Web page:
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Fruit Growers Develop Innovative Screen To Keep Fish Out Of Irrigation Water

The National Oceanic and Atmospheric Administration’s National Marine Fisheries Service is in the final stages of approving an experimental fish screen for use as standard technology.

The screen was created in Hood River. It could receive NOAA approval by the end of the year, and if that happens, there are international customers lining up.

Oregon Field Guide’s Jule Gilfillan reports on what the new screen promises for fish and farmers.

Hood River’s fruit growers, like Fritz von Lubken rely on the abundant water from Mt. Hood’s snowpack to irrigate their orchards.  It’s a good arrangement until the fish that live in that water end up in his irrigation pipes, clog up his sprinklers and cause tension with local fish and wildlife agencies.

For years, to avoid these issues, farmers like Fritz have installed fish screens – devices that block fish from swimming into water diversions, much the way window screens keep insects out of your house. 

But Fritz says these screens clogged easily with the silt and debris coming off the mountain, and choked off his water supply.

Fritz von Lubken: “On one of our ranches, we had a situation where my son would have to go up and check the screen everyday. And fish were still getting through and fish were still in the canal.”

Oregon Field Guide

Watch an excerpt from Jule Gilfillan’s upcoming Oregon Field Guide report on the Farmers Screen.

Although they say the fish screens were an imperfect solution, farmers installed them in order to comply with fish and wildlife policies.

Then in 1996, a massive flood raced down Mt. Hood and wiped out all but one of the screens they’d installed.  The farmers then faced the task of reinstalling fish screens that they felt didn’t work well in the first place.

With little left to lose, the Farmers Irrigation District, which administers local water rights, then began designing a new screen with a consortium that included wildlife conservation agencies.

Fritz von Lubken: “I think what we were trying to do was find a better way of solving the problem.”

Oregon Department of Fish and Wildlife’s Rod French is one of the fish biologists involved in the project. 

Rod French: “The irrigation district realized they needed to upgrade their screens.  They wanted a more efficient system and the agencies also wanted a more efficient system for fish passage.”

These overlapping interests led to an innovation called the Farmers Screen.

Traditional fish screens are usually vertical.  The Farmers Screen is horizontal.  It looks like a long, tapered chute. 

It works by diverting a portion of the water from a river – along with any fish or debris it is carrying – off the main channel.  After a short distance, the water returns to the main channel.  So, it works like a by-pass lane on a freeway.

While the water flows through the chute and across the Farmers Screen, some of it drips through the screen’s porous floor.  The screened water then flows to the orchards.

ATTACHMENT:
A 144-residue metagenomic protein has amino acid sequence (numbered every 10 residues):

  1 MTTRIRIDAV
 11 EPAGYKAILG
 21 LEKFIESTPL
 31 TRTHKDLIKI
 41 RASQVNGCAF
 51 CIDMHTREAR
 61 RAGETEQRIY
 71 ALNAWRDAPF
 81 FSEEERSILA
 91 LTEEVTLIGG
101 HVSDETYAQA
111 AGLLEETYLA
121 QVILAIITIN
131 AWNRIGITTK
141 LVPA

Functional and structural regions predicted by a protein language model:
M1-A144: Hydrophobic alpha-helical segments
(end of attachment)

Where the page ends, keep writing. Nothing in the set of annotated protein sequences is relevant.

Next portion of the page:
Rod French says the flow-through screen design is easier on fish.

Rod French: “The benefit of a Farmers Screen is that it leaves water in the channel and allows fish to swim at their own will past the screen.”

And it turns out that what’s good for the fish is also good for the farmers.

Fritz von Lubken: “We’re getting a consistent amount of water, we’re getting the water when we need it, where we need it. The fish are no longer in the system. So, it’s a win for the fisherman, it’s a win for the farmer and it’s a win for the fish and there’s water in the system where it belongs.”

So far, the Farmers Conservation Alliance or FCA has installed 19 Farmers Screens in Oregon and three other western states. But to open up wider markets, the Farmers Screen needs official approval from NOAA’s National Marine Fisheries Service. 

After years of testing to make sure it is safe for fish, the technology is now in the final stages of getting that approval.

The FCA’s business development director, Les Perkins, points out that the screen won’t work in all situations.

Les Perkins: “You need lots of different tools in order to address screening.  And the Farmers Screen is a great tool for places where you have a lot of sediment or you have a lot of organic debris like leaves and sticks and you have gradient.”

Perkins estimates that the flat-plate technology would work in about 10 to 15 percent of Oregon’s diversions. 

Still, the Farmers Screen is attracting interest in countries like Canada, Australia and New Zealand that also have the steep, silt-prone mountain conditions found in Hood River.

But even if the screen isn’t widely adopted, Perkins says the fact that it brought farmers and wildlife conservation agencies together is as important as the technology itself.

Les Perkins: “That doesn’t happen often when it comes to resource issues.  Most of the time, there’s conflict.  This is one of those times when people actually found a way to find a solution that works for everybody.”

Folks in Hood River will tell you that makes it a success already.



Scott Silver helped produce this story.

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